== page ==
Lithuania to spend 4.6 % of GDP to fight inflation, boost energy independence
The government of Lithuania on April 1 proposed spending EUR 2.26 billion to reduce the impact of higher energy prices and resulting inflation as well as to increase the Baltic country’s energy independence and shift to energy saving and renewable energy sources. The total spending amounts to around 4.6 percent of Lithuania’s latest reported GDP of EUR 48.9 billion in 2020.
Minister of Finance Gintare Skaiste said in press release that the Russian invasion of Ukraine had caused a rapid rise in energy prices, therefore “we are presenting a package of measures of EUR 2.26 billion, which will significantly contribute to the absorption of energy prices, mitigation of the effects of inflation and will give an impetus to the transition to more predictable and independent energy sources from Russia and to ensuring lower bills in the future.”
Spending in two directions
The funds will be spent in two general directions — some EUR 1.14 billion to mitigate rising energy prices and inflation generally for private consumers and businesses and some EUR 1.12 billion on increasing Lithuania’s energy independence,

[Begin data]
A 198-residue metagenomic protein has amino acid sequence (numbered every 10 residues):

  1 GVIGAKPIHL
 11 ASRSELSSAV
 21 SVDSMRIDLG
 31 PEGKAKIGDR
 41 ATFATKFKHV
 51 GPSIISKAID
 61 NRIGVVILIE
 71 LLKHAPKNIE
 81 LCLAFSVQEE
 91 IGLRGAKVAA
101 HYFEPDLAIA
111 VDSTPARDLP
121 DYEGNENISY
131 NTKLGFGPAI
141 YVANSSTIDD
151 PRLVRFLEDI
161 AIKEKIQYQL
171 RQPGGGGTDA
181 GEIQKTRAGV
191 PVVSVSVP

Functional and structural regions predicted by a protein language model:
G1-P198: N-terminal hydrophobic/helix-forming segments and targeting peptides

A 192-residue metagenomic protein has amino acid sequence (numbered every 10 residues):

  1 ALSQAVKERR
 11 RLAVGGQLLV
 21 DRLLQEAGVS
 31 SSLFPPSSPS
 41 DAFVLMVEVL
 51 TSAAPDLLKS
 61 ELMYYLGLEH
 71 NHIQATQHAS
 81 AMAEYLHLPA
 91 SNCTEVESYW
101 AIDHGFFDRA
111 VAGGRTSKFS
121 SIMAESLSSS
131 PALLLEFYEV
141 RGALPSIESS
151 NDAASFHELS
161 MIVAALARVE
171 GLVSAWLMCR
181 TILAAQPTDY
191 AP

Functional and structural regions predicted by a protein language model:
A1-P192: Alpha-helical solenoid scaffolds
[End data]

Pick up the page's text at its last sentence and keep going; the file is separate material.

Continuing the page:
According to the Finance Ministry, some EUR 570 million will be spent on “the compensation of the share of gas and electricity prices for people” or household consumers, with businesses offered some EUR 262 million for price subsidies and other related measures.
The government will also boost old-age pensions by 5 percent and raise the minimum tax exemption by EUR 80 and increase various benefits, including child benefits and payments to low-income persons to compensate higher heating costs, spending a total of EUR 315.3 to boost personal incomes in the largest of the Baltic countries by population.
The energy independence direction of the spending plan includes investments and subsidies for a range of measures to improve energy efficiency in housing, including EUR 277 million in grants to upgrade multi-tenant apartment houses. EUR 60 million will be spent to build solar power stations and EUR 46 million to install electric vehicle charging stations near multi-dwelling buildings, private homes and businesses.